Many people were given information about Sandusky. This included attorney generals, police officers, district attorneys, school officials, and parents. The list is long of those that knew, and did nothing at all. The only reason this was all put in Joe’s lap, he is a household name. If you aren’t a Penn Stater, you wouldn’t know who Graham Spanier, Gary Schultz, Tim Curley, or Mike McQueary are. So ESPN decided to put this whole horrible thing right on Joe. Joe reported to his superiors, including the head of the University Police Department. I am not saying Joe Paterno is a saint. All I am saying is this whole thing should be on Jerry Sandusky’s shoulders, not Joe’s. WE ARE . . . . PENN STATE

  8. Debbie Luckett Says:

    Rest in peace, Joe. The natives of the great state of Pennsylvania understand, and we honor you. You brought class and character to that school for many years, as long as I can remember, and you did all that you could do. Sandusky and McQuarry will be the ones to burn in hell, and appropriately. Lets hope another great man can come along and fill your shoes. And lets hope he understands the state of Pennsylvania and the university as well as you did. God bless your family in this difficult time

  9. Marianne Nichols Says:

    Joe Paterno is not a great man.

    He was a great football coach. But that’s irrelevant when he fails the test of being a man.

    A great man puts children above himself, his colleagues, his sports, his school.

    A great man would not have kept quiet.

    A great man couldn’t possibly even look at the face of a pedophile every day and keep his mouth shut. In fact, only a man of lesser character could stomach that situation and go on with his life.

    Sure, Gary Mann, is right that a lot of people failed in this situation.

    But no one is calling those other people “great men.”

    That’s the issue here.

  10. Gary Mann Says:

    I give up folks. You all have your opinions, and your minds are made up, dispite the facts. I rest in knowing that we have folks out there, like you, that will always do the right thing, never fail in your responsibilities, and always have the advantage of hind-sight. Bless you.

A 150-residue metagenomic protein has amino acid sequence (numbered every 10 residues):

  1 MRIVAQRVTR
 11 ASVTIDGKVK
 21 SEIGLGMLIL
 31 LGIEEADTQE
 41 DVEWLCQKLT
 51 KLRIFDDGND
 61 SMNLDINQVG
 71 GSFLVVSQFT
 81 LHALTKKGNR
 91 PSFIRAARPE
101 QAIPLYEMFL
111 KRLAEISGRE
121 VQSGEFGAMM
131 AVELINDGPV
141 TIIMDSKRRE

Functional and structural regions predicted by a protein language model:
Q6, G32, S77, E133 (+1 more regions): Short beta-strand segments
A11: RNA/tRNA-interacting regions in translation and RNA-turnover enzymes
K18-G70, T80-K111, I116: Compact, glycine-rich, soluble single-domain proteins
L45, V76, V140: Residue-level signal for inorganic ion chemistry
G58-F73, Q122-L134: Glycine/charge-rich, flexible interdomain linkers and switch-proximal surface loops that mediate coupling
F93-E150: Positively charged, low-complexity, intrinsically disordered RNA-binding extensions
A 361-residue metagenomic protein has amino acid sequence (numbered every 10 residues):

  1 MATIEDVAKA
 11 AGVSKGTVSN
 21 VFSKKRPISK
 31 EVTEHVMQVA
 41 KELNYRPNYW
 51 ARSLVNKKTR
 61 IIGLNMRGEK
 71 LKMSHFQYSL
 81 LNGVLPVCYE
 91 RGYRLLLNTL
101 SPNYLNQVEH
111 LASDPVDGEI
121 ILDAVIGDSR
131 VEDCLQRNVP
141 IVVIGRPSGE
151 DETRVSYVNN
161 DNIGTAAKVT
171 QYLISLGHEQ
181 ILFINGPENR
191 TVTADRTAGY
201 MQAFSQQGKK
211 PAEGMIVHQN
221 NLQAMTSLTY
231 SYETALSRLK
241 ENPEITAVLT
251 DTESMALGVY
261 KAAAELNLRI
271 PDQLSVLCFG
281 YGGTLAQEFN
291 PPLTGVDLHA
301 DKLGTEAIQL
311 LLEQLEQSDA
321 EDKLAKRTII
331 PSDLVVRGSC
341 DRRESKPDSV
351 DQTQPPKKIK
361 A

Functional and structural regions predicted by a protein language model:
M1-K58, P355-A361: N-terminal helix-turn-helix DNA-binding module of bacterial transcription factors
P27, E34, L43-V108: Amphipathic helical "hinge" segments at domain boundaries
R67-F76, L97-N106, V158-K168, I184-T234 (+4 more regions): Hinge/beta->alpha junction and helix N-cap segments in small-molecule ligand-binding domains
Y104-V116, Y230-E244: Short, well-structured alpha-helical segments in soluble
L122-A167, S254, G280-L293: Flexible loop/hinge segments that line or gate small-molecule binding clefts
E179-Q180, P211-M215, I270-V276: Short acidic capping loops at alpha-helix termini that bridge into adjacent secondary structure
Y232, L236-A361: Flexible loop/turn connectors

11. Marianne Nichols Says:

    People do make mistakes. It’s part of being human.

    Knowingly letting a child rapist continue to rape is about as big a “mistake” the rape itself. This isn’t an issue of “always” doing the right thing. This is an issue of what one’s choice reveals about himself. Some choices are so big that they can hardly be sweeped away. Had Paterno chosen to ensure this rapist was put away by making noise about it until it was dealt with… and though this is a bit of hyperbole, had he taken a shotgun even and shot Sandusky between the eyes, only to be sent to jail himself… then he would be the so-called “hero” that some are making him out to be.

    Instead, he chose to protect a sports program. Call it a “mistake” if you want – but all those little raped boys, I am sure, would have a hard time thinking it a mere “mistake.”

    Also, “despite” is not spelled “dispite.” (That, however, constitutes a “mistake,” and for that you can be forgiven.)

  12. Jeanette O'Toole Says:

    Rick Santorum has class ; this case IS tragic … prayers for the soul of Joe Paterno, and prayers for his wife (how desperately sad and tortured she must be) and prayers for his whole family, and the families hurt by Sandusky. And, Joe, now that you’re a little closer to Christ in proximity, please “coach” the Silent Souls (you passed away on the anniversary of Roe v. Wade!) on getting more votes for Rick!

  13. Frank Edwards is completely ignorant Says:

    Frank Edwards is completely ignorant

  14. Mary Anne Walsh Says:

    I agree with those who say Paterno’s choice re: Sandusky outweighs anything he did beforehand. It’s the mark of a man in these decisions – and a great coach here has failed to be a great man.

    Not doing everything possible, even at cost to yourself, while kids are being raped by your colleague, is unforgivable.

  15. Dorothy Says:

    Frank Edwards, regardless of what the other bloggers write in response to your post, I am with you on this issue. Joe Paterno could have “and should have” done more, even if it was just keeping Sandusky away from those “children,” and making sure he was never alone with them.

    As a friend, he should have offered him an ultimatum….”come clean, get yourself the help you need or, I gotta do what I gotta do.” But “cover up” is what people do this days, now more than ever.

    There is no pleasure in learning of another person’s demise. In this case, at least he had an opportunity to answer to what he knew about the sexual assaults and his failed response to them. Anyway, it’s all over as far as he is concerned down here, just like the “outrage” about the raping of those children, his presence and existence has ceased. He left a tainted legacy… so sad.